Fidel Figures it Out: Chipotle is popular stuff but what is it?

Published: Sunday, April 22 2012 7:48 p.m. MDT

SALT LAKE CITY — There's a taco place I like that has chipotle salsa I crave like a tax return. I could tell you it had a robust flavor, and that I'm seeing all kinds of foods with "chipotle" in the name, but I had no idea what chipotle is.

So with the help of my fantastic KSL producer, Candice Madsen, and Harmons Cooking School Chef Adalberto Diaz Labrada, I have now figured that out.

Now, if you're thinking to yourself, "Duh — Wikipedia! He went to too much trouble," I'll counter with, "Hello — Steve got a one-on-one lesson with the chef, who taught me how to make chocolate truffles."

Chocolate chipotle truffles, to be exact. They taste just like straight-up chocolate truffles until you swallow. The chef explained that the fat in the ingredients masks the chipotle seasoning from kicking in while the treat is in your mouth. But once the delightful little chocolaty treat hits your throat — watch out!

OK, enough of the tease. It's time for the reveal. Chef Adalberto said that, in the most generic sense of the word, "chipotle" is a Mexican/Indian word for smoked pepper. Now that it's mainstream, it's made by taking red-ripe jalapeño peppers and smoking them until they're shriveled up and dry. After that the peppers are ground into powder or mixed in a tomato sauce for use in all kinds of cooking — from savory sauces and rubs to the throat-clearing truffles I made with Chef Adalberto.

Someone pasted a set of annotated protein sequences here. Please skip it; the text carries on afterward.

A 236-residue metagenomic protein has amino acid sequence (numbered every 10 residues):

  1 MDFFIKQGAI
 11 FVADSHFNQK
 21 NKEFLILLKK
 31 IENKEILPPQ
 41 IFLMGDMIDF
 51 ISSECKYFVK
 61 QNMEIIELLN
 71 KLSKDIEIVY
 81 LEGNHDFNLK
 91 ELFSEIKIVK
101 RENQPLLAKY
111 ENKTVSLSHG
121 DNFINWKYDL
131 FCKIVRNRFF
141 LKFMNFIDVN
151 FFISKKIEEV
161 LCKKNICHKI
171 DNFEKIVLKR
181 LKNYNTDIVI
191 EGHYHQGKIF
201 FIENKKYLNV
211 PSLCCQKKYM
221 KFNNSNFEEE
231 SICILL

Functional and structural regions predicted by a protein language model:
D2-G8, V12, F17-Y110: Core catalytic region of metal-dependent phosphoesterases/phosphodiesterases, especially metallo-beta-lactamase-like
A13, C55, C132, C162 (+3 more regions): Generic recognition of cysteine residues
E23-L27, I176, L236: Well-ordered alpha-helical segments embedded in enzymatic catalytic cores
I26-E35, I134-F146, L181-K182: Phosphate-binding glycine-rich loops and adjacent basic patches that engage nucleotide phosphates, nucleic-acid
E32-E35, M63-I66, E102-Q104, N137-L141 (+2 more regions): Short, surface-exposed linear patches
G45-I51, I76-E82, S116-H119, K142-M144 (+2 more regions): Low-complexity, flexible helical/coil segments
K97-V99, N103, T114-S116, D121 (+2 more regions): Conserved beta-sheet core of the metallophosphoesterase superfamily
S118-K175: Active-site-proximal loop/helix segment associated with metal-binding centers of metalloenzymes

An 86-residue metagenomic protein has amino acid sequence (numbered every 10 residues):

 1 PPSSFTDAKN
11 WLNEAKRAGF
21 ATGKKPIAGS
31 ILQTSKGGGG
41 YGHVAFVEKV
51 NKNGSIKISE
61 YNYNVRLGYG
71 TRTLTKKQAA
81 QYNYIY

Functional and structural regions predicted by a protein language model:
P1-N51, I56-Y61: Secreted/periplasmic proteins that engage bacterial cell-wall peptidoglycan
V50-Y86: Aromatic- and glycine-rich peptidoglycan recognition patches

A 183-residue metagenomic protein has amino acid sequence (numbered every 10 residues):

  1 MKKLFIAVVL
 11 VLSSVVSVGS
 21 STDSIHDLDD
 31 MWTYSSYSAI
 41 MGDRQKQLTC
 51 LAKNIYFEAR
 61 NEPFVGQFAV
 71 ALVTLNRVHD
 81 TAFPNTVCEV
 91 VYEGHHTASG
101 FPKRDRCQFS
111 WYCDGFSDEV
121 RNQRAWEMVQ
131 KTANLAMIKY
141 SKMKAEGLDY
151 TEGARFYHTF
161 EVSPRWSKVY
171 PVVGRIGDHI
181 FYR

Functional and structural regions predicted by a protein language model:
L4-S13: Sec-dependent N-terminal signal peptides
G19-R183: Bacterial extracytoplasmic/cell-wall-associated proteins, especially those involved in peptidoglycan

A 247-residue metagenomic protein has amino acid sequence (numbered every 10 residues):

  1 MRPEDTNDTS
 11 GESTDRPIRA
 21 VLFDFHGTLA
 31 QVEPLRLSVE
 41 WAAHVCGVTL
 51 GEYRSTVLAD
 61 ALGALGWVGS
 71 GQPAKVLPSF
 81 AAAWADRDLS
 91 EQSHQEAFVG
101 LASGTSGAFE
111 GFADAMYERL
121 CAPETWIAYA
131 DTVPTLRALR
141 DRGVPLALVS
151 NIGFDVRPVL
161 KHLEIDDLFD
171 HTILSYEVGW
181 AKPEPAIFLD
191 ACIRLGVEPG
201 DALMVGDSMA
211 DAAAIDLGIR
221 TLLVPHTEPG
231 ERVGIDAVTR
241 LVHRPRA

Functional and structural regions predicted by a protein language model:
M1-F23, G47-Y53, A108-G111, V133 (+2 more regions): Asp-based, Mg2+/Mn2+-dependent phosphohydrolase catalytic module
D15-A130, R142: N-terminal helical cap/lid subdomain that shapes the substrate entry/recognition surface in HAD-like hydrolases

The Center for Culinary Development, which tracks food trends, says it took about 13 years for chipotle to find its way from fine restaurants and gourmet food magazines and onto grocery store shelves. Chef Adalberto said he started seeing chipotle in the U.S. about four years ago.

Now it's everywhere — on its way to being a time-stamped food trend along with the likes of ranch dressing and teriyaki sauce.

The Center for Culinary Development tracks food trends. According to researchers there, it took about 13 years for chipotle to find its way from fine restaurants and gourmet food magazines and onto grocery store shelves.

But food trends are now hitting the mainstream even faster, thanks to social media. Want to try something smoky that doesn't have the kick of jalapeño? Try smoked paprika. Seriously.

What are some is the next food trend going to be? I'm hearing the pickle is making a comeback — but you've got to use special cucumbers and artisan salt. Just as Thai was the new Chinese, Korean is now the new Thai. Anything gluten-free is trendy, as are DIY (do it yourself) foods. Just check pinterest.com.